I had the pleasure of speaking to hundreds of high school students in Sun Prairie this month. It never ceases to amaze me with the diverse lifestyles some of these kids come from. Let me explain a typical setting when you go in and speak to group of kids you have never seen before.
Generally speaking, having a speaker in the classroom is a break from the student’s normal routine. I love it when teachers ask them to put their phones away, clear their ears of ear buds and put everything on the floor. I know then that I will have all of their attention (or at least it appears so). The stage is set and I look out at the students, wondering who I will connect with that day. Having lived a healthy lifestyle for the last part of my life thus far has been a journey. I have found through many experiences and mistakes, that I personally feel much better when I take care of myself physically and mentally. The journey was not easy for me and I have tweaked some things along the way and I continue to look for ways to be healthier. It has been a journey that has enabled me to connect emotionally to students.
Stories, stories, stories. I’m full of them. Talking about cancer, detection, and living a healthy lifestyle is one of my passions so the words and stories flow naturally for me. I feel like my approach is almost mom-ish. Is that a word? My intent is to make my audience feel connected in a warm and welcoming way so the listener feels they can openly engage about the topic at hand. It is very important for me to grab their interest within the first couple of minutes. I need to make myself likable, engaging and informative in a very short period of time.
Students generally come from varied backgrounds. Their lives are all different. Some of them have families that would seem for the most part “normal” which provide a healthy and nurturing environment. Others, not so. I hear stories where the odds are against them. Unhealthy environments of drug use, one or both parents in jail, homelessness, ongoing domestics, a single parent working so much to provide he/she is never home. Some kids have lost parents to cancer or are dealing with it. Some kids are dealing with cancer themselves or are in remission. My point is you never know who your audience is and how any one student is going to react to the presentation.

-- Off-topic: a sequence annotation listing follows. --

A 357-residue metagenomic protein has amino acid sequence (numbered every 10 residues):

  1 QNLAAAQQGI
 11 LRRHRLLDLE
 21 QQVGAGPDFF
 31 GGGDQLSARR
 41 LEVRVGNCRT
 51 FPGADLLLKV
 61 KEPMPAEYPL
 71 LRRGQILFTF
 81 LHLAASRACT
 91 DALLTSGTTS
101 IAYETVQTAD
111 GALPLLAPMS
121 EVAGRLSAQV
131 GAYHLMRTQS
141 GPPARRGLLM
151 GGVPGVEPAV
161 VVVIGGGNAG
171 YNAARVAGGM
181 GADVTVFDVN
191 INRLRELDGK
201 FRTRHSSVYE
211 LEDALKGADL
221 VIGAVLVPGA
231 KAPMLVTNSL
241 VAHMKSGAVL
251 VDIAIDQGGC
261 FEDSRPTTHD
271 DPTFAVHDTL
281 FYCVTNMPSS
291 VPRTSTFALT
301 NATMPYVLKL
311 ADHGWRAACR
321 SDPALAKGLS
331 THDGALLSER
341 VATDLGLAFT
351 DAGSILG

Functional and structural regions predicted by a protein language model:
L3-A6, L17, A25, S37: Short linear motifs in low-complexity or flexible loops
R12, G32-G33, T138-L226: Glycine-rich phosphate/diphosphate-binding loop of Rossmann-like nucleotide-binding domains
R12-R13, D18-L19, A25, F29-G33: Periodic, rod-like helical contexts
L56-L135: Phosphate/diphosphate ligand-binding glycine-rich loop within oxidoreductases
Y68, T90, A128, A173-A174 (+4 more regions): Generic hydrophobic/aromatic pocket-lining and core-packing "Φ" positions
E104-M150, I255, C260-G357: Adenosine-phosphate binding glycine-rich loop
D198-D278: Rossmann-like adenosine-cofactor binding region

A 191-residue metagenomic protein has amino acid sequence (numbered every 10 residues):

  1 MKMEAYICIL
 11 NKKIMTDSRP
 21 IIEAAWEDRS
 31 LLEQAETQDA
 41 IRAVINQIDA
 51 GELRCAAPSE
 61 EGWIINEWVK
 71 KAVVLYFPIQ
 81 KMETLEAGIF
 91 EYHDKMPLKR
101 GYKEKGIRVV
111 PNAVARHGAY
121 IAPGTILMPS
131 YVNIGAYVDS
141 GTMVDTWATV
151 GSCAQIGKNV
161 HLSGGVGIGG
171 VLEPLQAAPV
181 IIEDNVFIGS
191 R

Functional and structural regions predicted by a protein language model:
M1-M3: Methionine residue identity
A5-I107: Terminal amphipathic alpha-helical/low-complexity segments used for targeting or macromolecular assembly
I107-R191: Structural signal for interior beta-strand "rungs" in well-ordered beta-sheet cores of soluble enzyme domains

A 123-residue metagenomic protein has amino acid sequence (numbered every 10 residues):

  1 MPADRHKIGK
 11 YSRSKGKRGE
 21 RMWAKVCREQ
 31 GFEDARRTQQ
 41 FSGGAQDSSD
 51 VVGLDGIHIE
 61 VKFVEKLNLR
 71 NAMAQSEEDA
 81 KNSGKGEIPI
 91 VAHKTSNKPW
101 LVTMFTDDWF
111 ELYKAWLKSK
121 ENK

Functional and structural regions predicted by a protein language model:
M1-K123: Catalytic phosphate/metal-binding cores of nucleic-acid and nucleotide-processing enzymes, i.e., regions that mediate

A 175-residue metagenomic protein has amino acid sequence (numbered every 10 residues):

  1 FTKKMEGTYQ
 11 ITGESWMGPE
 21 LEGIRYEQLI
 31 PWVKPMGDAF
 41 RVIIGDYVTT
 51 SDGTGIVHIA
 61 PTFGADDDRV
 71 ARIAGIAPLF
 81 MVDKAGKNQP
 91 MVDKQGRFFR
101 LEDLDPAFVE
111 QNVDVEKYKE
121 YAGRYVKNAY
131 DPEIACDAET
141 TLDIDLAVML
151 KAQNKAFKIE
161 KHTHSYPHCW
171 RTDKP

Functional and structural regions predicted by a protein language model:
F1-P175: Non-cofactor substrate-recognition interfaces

One student, who appeared shy and timid had put her head down the entire presentation. She was tired as she was up all night listening to her parents argue. She was hungry because her parents fed her fast food and pizza every day. She hated it and was sick of eating the same foods. She has no memory of her parents ever cooking. She was in survival mode. Emotionally, mentally and physically she was exhausted and the worry and look on her face surpassed the years in age she was. Hearing me speak gave her a glimpse of things that are in her control. The importance of sleep, eating the healthiest things she could find at school, and exercise. She never thought of some the things I spoke of. The smallest steps you can take every day add up to make the changes and impact on anyone’s overall health. She craved to be healthier. She wanted it badly but her home life was working against her.
Heartbreaking, but unfortunately common. Statistically 82% of our children aren’t eating the recommended five servings of fruits and veggies a day. Sometimes by choice but some because those foods just aren’t brought into the home. I encourage kids to learn to start taking advantage of the things that are available to them in school. Some eat breakfast and lunch so I show them how one can get two or three servings alone while they are there. Choose whole grain whenever you can, cut out sports drinks and soda and replace with water and milk. Give it some time and notice how much better you feel and think. Skip the fast food and challenge yourself to learn a new skill like cooking. Habits become harder to break the longer we do them. Create some healthy ones that are habits you future self will be thankful for! Those days in Sun Prairie had me thinking the whole way home. I am so grateful for this job and the ability to pass on information that can impact our youth in a positive way. We not only educate, we connect.